I had a relatively easy pregnancy.  (I know, I know.  You’re never supposed to say that.  But, hey.  I’m being honest here, right?)  During the first trimester, I had very slight nausea.  I hadn’t figured out what to do about it until one day at work, we had a hot chocolate bar.  There was a little bowl filled with red hots and I grabbed a handful.  I ate the red hots and sipped on a ginger ale and BAM! Immediately, the nausea was gone.  My students noticed I was eating a lot of red hots and started bringing them to me at school.  Once I got to the second trimester, the nausea went away and heartburn took its place.  I couldn’t even look at a red hot without getting horrible indigestion.  Today, I have two huge jars full of red hots because I’m too afraid to eat them.  

Around 8 weeks, I couldn’t keep the secret anymore so Taylor told our parents and a few close friends and family.  Then we naturally let the word spread. I posted a picture of Selah’s ultrasound that had her footprint.  For whatever reason, that picture of her little foot stuck with me throughout the rest of the pregnancy.  


As she began to grow inside me, there were many thoughts that touched me.  I took communion every Sunday at the Lutheran church I attended in Dallas.  For whatever reason, taking communion with this child growing inside of me made me super emotional.  It was a very intimate, spiritual moment every single Sunday and I will never forget how special that way.  

We also decided along the way that I didn’t want to deliver in a hospital, but a birthing center.  If you had asked me 5 years ago what I would choose, I would say, um… hospital with all the drugs please! Then a few years ago, my best friend recommended I watch this documentary on Netflix.  It was about birthing centers.  It was extremely biased and that was evident, BUT… it started me thinking.  I was still pretty set on hospital and all the drugs, but I thought home births or birthing centers were pretty beautiful.  Then I read a blog written by a friend of mine who chose to have her baby at a birthing center called “Baby & Co.”  The idea of birthing in a hospital became less and less appealing.  Not being able to move or eat or go home when I wanted, not being able to feel when I should push or not, not being able to feel how far along I was just made me feel NOT in control… and I HATE not feeling in control.  I started doing some research and found two Baby & Co’s in NC.  The great thing about Baby & Co… let me change that… one of the many great things about Baby & Co is the fact that everything is so relaxed.  The baby’s health is paramount, you have choices, they don’t treat you like a patient.  They treat you like you’re an actual person.  I never had to get there 30 minutes before my doctor’s appointment.  They ALWAYS scheduled me after work so I wouldn’t have to take off work to be there.  They were so kind and friendly.  At the time, I was unsure where we would be living, but I was hoping it was within 30 minutes of Baby & Co.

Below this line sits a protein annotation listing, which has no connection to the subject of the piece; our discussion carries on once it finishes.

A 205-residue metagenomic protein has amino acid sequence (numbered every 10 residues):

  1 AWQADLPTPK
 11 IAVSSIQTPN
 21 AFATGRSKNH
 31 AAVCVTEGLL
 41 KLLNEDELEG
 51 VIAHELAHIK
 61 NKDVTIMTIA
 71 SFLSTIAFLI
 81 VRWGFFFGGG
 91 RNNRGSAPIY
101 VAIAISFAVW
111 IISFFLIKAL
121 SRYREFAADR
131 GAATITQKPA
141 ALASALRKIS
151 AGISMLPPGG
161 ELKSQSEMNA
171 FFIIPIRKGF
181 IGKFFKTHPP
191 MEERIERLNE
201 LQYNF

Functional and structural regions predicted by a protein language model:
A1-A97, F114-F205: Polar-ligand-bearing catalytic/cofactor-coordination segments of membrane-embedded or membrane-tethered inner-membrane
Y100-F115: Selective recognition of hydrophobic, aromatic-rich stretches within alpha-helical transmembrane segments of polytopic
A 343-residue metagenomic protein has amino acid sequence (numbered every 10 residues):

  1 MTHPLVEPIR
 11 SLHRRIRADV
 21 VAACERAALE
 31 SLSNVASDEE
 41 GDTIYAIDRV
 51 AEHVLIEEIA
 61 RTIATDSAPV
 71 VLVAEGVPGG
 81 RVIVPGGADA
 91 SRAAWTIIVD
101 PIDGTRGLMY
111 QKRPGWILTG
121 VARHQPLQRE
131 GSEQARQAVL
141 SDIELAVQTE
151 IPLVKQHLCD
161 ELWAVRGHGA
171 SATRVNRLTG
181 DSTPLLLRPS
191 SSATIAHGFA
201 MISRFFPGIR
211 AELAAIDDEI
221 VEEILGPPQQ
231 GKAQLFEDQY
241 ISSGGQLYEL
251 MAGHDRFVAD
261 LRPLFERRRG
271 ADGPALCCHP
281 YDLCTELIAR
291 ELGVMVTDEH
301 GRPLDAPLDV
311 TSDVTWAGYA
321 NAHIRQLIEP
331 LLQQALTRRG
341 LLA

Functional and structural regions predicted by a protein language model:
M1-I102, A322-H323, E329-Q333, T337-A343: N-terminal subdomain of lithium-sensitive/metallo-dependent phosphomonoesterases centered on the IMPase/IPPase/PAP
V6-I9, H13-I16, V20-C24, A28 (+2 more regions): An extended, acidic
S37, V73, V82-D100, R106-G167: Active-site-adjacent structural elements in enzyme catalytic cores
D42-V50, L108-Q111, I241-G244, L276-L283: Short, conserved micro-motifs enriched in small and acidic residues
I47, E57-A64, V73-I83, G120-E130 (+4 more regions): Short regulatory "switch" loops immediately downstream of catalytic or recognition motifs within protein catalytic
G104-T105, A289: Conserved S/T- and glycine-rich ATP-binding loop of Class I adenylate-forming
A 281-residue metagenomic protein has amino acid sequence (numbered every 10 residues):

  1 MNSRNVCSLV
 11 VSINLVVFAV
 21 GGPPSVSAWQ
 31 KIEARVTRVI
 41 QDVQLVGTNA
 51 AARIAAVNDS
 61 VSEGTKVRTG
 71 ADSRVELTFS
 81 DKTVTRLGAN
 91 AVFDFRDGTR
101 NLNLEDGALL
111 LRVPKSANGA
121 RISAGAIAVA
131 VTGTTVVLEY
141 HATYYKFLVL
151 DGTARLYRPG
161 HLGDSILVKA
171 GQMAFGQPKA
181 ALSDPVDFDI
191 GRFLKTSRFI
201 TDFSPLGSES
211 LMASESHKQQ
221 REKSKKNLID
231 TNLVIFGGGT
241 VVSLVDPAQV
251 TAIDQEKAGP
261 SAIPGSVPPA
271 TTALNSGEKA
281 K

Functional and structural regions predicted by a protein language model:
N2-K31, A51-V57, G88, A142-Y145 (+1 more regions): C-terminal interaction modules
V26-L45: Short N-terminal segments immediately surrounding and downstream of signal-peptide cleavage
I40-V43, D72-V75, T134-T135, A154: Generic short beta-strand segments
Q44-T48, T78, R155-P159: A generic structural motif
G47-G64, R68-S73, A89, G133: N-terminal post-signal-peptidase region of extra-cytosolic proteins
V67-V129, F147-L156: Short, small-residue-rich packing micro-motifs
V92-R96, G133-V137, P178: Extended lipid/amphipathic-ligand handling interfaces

By the time we moved back to NC, I was feeling Selah move and kick and stretch.  I could feel her move when I was singing or when there was a loud noise.  The heartburn was in full gear and I, often, couldn’t tell the difference between not being hungry and fear of eating because of heartburn.  After we got back to NC, time flew by.  I started working at Stanley so I had something to keep me occupied during the day.  After work, I’d be on my feet for HOURS, just nesting.  I was unpacking things, washing clothes, vacuuming the nursery for the 10th time that week.  It was 10:30pm and I wanted so badly to go to sleep, but I seriously could not.  There were clothes to be folded and I wanted to put the car seat in, and fold blankets, and sterilize bottles, and do everything I could.  

I packed my birthing “go-bag” at like… 32 weeks.  I packed the diaper bag that same week.  I was soooo ready for Selah to get here.  I had originally planned on working until I went into labor.  Then I got to 38 weeks and started to doubt my perseverance.  

Screen Shot 2017-02-02 at 9.02.27 PM.png